Words Count

Posted on by Rabbi Barbara Symons

Mask. Pandemic. Synchronous. Asynchronous. Insurrection. Fake news. Suppression. Zoom. Tweet. Uprising. This is just a portion of the new vocabulary that swirls around us in print, on our devices, through the news and in conversation 24/7. These are words that either held another meaning or words that we rarely used or heard until the past few years or in some cases, weeks.

This list makes me think of Elie Wiesel’s introduction to Night  “…I knew I must bear witness. I also knew that, while I had many things to say, I did not have the words to say them. Painfully aware of my limitations, I watched helplessly as language became an obstacle.  It became clear that it would be necessary to invent a new language.  But how was one to rehabilitate and transform words betrayed and perverted by the enemy?  Hunger-thirst-fear-transport-selection-fire-chimney: these words all have intrinsic meaning but in those times, they meant something else.”  (p. ix)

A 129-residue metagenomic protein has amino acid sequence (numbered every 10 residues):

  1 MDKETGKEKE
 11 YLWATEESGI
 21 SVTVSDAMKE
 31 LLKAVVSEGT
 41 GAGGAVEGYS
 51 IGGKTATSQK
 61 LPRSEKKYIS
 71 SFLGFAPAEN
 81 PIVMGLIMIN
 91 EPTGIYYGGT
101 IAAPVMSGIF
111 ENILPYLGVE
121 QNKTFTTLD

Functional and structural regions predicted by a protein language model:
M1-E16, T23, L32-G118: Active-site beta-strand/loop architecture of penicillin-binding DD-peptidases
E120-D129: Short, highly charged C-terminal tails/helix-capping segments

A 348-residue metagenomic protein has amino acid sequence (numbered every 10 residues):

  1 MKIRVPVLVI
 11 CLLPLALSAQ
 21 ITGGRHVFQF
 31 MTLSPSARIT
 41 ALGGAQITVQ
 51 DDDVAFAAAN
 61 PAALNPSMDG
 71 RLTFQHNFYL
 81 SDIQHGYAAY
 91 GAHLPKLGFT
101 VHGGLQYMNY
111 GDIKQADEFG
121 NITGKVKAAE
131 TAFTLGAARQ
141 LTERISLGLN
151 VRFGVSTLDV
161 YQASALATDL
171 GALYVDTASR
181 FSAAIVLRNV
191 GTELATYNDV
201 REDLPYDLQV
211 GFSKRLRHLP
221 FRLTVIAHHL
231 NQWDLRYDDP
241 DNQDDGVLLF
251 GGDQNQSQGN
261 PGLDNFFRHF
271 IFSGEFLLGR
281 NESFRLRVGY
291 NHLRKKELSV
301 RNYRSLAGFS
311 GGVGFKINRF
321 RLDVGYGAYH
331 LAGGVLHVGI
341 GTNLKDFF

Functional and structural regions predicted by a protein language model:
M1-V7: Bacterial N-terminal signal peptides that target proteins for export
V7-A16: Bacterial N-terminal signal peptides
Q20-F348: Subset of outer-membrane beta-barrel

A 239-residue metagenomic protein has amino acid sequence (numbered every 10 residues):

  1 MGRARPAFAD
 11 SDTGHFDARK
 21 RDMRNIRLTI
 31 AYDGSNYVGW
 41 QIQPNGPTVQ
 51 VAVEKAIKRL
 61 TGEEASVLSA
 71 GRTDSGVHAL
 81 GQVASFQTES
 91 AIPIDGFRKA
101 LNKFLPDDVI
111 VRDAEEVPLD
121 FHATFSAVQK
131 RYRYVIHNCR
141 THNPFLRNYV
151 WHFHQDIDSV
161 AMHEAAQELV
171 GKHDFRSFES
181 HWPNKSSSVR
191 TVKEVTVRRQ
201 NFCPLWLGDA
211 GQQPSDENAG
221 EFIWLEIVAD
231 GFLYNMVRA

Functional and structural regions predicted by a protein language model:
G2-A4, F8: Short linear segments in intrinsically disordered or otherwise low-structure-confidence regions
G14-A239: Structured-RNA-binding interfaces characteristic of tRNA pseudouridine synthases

This is not a comparison to the Holocaust.  The enemy we face appears when good people stay silent and the air is choked with words of hate and exclusion and isolation and sound bites. We need to do more to understand the words and what is behind them.  We too must bear witness.  Words count.  Words stand for something.  So let us make our voices heard. Let us choose our words carefully. Let us flood the sound waves with other words; uplifting, building, inclusionary, kind words.

Let us use words like: Kindness. Respect. Virtue. Hope. Integrity. Trust. Neighbor. Investment in the future. Goodness. Diversity. Words reflect our reality. Let us use words to shape a new reality.

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